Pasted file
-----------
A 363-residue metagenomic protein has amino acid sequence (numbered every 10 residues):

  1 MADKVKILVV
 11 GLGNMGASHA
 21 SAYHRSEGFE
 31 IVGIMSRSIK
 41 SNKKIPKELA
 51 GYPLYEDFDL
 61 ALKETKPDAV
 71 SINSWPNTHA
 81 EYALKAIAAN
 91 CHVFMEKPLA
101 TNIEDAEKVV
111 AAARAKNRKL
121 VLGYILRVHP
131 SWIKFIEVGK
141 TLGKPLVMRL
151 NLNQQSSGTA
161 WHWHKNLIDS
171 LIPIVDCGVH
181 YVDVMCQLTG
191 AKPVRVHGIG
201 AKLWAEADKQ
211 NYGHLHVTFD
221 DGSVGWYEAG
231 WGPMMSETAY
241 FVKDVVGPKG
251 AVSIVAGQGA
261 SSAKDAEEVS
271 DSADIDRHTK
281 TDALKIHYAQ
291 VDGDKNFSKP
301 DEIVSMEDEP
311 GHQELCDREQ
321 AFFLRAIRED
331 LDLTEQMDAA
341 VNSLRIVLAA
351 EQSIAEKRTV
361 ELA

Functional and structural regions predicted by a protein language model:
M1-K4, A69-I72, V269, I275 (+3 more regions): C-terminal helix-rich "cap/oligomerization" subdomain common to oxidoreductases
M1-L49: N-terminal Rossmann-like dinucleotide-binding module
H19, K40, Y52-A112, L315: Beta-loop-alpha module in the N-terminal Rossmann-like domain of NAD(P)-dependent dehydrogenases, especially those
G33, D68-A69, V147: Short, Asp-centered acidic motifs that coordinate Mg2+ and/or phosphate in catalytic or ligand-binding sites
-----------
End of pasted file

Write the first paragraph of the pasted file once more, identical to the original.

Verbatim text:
A 363-residue metagenomic protein has amino acid sequence (numbered every 10 residues):